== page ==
Several employees came over, from the janitorial staff on up, to ask about the little man who was doing cheerfully well after all that. He has a history of being perky at the hospital when he's not actually being worked on. I'd gone outside several times to warm up a bit. Mike and Bethy came back, we went home.

What we hadn't known was that that ER care is free here in the UAE. Amazing.

On the drive over Bethy had been asking Mike whether doctors sleep, (hey, they're always there to help kids, right?) then figured out for herself that they must work in shifts. Thomas was feeling the stitches inside his mouth with his tongue and politely requesting that we take the "owies out, owies out please?" We were pretty tired by this point, and got the kids to bed by 10:30.

Then the heat and humidity set off the fire evacuation alarms for the hotel over and over again for the next 2 hours...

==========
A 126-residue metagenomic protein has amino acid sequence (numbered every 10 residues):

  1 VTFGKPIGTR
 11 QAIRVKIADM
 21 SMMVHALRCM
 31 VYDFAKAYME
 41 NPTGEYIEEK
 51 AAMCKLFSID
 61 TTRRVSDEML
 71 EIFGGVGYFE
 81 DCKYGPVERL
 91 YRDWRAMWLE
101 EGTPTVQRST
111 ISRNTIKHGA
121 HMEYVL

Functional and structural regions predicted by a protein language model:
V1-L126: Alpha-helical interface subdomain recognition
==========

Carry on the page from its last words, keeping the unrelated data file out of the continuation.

Will & Cheyenne said...

Oh my heck! What a crazy story, but I had to chuckle at you and your white legs feeling all self conscience. You are funny!

Natalie said...

Hey Cheyenne! It wasn't the whiteness of the legs that concerned me (such is my fate in life, to be curly haired and pale and I'm very OK with it) but that I had those white legs bare in a country where men and especially women don't bare their legs, pretty much ever. I have seen women in full traditional dress, only their eyes and Nikes showing whitely under the black as they jog around the track. No, seriously. They must be superhuman or something.